That simple change has had a profound impact on the music business, and has caused a subtle but extremely important change in consumer attitudes. People no longer feel like they've bought a piece of plastic with media on it - they feel like they've bought that media, and the experience of ripping albums and DVDs has led them to believe that unless there's a damned good reason, they shouldn't have to pay for the same content twice. It's hard to dispute who has the moral high ground here, and media companies - already regularly tarred as villains by the public at large - would be wise not to try.
So when the PSPgo turned up, lacking any way to copy your UMD games to the system - which would not have been technologically or practically impossible, it should be noted - consumers snorted with derision and decided to ignore the system. From there on, Sony's fresh blunders only compounded the original disaster, but they're worth looking at anyway.
Price control is a factor which publishers see as an advantage of digital distribution, but which consumers see as little more than gouging.
There was pricing, for one. PSPgo owners paid above the odds for their console - at launch, it wasn't much cheaper than a PS3 in many territories - and then they were expected to pay above the odds for their software as well. Games which had fallen dramatically in price in retail stores held on to their RRPs on the PlayStation Store, effectively ripping off a captive audience who couldn't break out of the ecosystem due to the lack of a UMD drive. Price control is a factor which publishers see as an advantage of digital distribution, but which consumers see as little more than gouging.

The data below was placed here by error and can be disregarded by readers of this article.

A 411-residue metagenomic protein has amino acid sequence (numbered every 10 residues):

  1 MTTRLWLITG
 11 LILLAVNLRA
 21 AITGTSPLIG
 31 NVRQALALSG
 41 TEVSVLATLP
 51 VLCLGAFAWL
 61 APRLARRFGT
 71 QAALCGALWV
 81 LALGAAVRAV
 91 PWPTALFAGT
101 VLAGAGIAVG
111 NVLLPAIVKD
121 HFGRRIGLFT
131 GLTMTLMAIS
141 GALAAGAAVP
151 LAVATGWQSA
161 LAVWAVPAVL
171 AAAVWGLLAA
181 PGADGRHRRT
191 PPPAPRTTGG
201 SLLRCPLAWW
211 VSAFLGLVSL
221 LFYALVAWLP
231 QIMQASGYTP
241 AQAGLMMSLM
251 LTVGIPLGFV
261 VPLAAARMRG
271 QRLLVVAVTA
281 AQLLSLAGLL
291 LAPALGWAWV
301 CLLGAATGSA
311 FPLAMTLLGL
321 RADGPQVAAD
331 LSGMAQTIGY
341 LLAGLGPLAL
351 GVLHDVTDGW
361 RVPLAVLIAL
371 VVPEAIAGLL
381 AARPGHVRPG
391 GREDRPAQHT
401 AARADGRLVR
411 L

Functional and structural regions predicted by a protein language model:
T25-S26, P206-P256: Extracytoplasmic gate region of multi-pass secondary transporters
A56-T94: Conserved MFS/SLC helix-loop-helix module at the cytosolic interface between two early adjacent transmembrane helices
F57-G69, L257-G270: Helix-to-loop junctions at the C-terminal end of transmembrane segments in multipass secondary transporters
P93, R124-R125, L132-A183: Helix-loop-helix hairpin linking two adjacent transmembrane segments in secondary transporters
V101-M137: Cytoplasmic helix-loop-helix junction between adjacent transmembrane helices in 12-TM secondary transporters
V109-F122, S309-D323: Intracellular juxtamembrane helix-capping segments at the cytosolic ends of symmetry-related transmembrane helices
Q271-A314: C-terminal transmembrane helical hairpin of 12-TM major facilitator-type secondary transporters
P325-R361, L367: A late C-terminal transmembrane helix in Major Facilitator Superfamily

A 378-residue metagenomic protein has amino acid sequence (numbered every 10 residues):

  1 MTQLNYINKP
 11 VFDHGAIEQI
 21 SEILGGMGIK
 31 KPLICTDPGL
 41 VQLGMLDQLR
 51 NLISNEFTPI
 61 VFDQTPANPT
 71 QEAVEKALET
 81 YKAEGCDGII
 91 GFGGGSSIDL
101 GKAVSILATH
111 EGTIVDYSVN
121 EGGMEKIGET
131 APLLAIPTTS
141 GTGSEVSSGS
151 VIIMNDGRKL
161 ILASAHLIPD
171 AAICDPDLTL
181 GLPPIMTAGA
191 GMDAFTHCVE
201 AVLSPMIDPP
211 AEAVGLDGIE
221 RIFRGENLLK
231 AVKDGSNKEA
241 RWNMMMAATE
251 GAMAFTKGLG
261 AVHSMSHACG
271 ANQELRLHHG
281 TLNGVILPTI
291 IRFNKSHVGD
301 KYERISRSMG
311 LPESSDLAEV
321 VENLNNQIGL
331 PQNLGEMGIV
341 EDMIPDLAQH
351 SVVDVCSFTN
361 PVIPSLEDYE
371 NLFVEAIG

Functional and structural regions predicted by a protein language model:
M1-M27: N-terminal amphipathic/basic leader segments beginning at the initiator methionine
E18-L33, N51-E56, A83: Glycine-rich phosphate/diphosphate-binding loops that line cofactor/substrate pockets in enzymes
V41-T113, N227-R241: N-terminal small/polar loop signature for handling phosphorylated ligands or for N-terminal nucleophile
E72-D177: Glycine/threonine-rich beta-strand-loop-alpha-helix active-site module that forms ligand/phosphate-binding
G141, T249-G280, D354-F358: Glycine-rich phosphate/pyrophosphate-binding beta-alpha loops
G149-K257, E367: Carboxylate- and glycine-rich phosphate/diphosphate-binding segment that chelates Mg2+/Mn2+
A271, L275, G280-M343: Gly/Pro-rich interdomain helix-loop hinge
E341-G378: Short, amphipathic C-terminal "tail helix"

The final nail in the coffin, though? Selection. Sony never managed to get a decent amount of the PSP's back catalogue onto the PSPgo - and then it started to slip up on the new release catalogue, too. There's a very straightforward reason why I've never, ever seen a PSPgo in the hands of any of Japan's countless Monster Hunter players - the most recent best-selling title in the series, Monster Hunter Portable 3rd, was never made available on anything except a UMD.
Expensive, lacking in ambition, hated by consumers, ill-supported by third parties and ultimately abandoned by Sony itself, the PSPgo was the unloved runt of the PSP family - and now becomes the most high-profile console hardware failure of recent years. Sony says it's discontinuing the system in order to focus its attention on the upcoming NGP platform, the true successor to the PSP. We can only hope that when it comes to designing, implementing and supporting the NGPs digital retail systems, the disastrous mistakes of the PSPgo will serve as a stern lesson.